Making the case for Object Storage in the Media & Entertainment Industry: Data storage requirements in the Media and Entertainment industry has always been massive, given the sheer size of data sets involved. However, a number of factors are compounding these requirements even further:

-Advent of new audio/video technologies making raw content capture much larger: 3D, 4K/8K, High Dynamic Range, High Frame Rates (120 fps, 240fps), Virtual and Augmented Reality, etc.

-Expectation for on-demand, anywhere, anytime access from any device (multiplying the number of transcoded copies (to accommodate devices with various screen sizes for example)

-Increasing pressure to keep larger sections of the media asset catalog available online for monetization purposes (long tail of content streaming, etc.)

-Move from file-based workflows to cloud-based workflows (for production, post-production processing such as digital effects, rendering, or transcoding, as well as distribution and archiving)

-Real-time collaboration need for distributed environments and teams scattered all over the globe, across many locations and time zones

At such massive dataset sizes, traditional storage architectures just can’t keep up any longer in terms of scalability. For instance, routine RAID rebuilds would be taking way too long in case of a failure, heightening data loss risks upon additional failures during that dangerously longer time window. Furthermore, even if current storage architectures could technically keep up, they are cost-prohibitive, especially considering the impending data growth tsunami about to hit. To top it off, they just can’t offer the agility, efficiency and flexibility new business models have come to expect in terms of instant and unfettered access, rock-solid availability, capacity elasticity, deployment time and so on.

Facing such daunting challenges, the good news is that a solution does exist and is here today: Object Storage. Object Storage is a based on sophisticated storage software algorithms running on a distributed, interconnected cluster of high-performance yet standard commodity hardware nodes, delivering an architected solution suitable for the stringent performance, scalability, and cost savings requirements required for massive data footprints. The technology has been around for some time but is now coming of age. Not surprisingly, it first took off with Hyperscale cloud operators who grappled with similar challenges and adopted it out of business necessity, with AWS S3 launched back in 2006. That explains why Object Storage started becoming synonymous with public cloud storage, but it is now enjoying a more widespread adoption, particularly gaining momentum for on-premise private cloud storage deployments.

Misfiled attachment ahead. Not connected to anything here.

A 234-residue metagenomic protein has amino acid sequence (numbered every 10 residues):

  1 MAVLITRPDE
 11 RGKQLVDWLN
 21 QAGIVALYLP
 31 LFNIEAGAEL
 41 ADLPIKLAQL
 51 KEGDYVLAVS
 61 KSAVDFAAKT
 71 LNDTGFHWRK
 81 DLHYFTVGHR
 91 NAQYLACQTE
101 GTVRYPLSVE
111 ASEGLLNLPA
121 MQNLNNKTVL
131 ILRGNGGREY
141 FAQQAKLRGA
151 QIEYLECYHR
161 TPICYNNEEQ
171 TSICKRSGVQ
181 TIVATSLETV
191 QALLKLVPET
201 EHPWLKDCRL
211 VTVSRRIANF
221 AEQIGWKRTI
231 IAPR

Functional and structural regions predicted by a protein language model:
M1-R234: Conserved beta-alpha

The Media and Entertainment industry is well aware of the benefits Object Storage provides, which is why many players are moving toward object storage and away from traditional file system storage. These benefits include:

-Virtually unlimited scalability

-Low cost with leverage of commodity hardware

-Flat and global namespace, with no locking or volume semantics

-Powerful embedded metadata capabilities (native as well as user-defined)

-Simple and low-overhead RESTful API for ubiquitous, straightforward access over HTTP from any client anywhere

-Self-healing capabilities with sophisticated and efficient data protection through erasure coding (local or geo-dispersed)

-Multi-tenant management and data access capabilities (ideal for service providers)

-Reduced complexity (of initial deployment/staging as well as ongoing data management)

-No forklift upgrades, and no need for labor-intensive data migration projects

-Software-defined storage flexibility and management

While earlier object storage solutions were designed for cold archive and data retention alone, modern object storage solutions open the door to a wide variety of workloads for data storage and delivery use cases. The sweet spot for object storage is big, unstructured, and somewhat static data sets. Media content (including pictures, movies, videos and music) fits this bill perfectly, and that’s why object storage has a bright future in the Media and Entertainment industry, especially when delivered as an on-premise object storage private cloud solution.

That’s the exact use case addressed by Zadara ZIOS Object Storage. ZIOS runs side by side with VPSA block and file storage arrays on Zadara’s clouds, utilizing the same infrastructure, and providing higher value to customers. ZIOS is a simple, easy to use, and secure solution for storing multimedia data, or archiving data of any sort.

 

For more information on Zadara’s ZIOS Object Storage, download the white paper, “Zadara Object Storage” from the Zadara Storage website.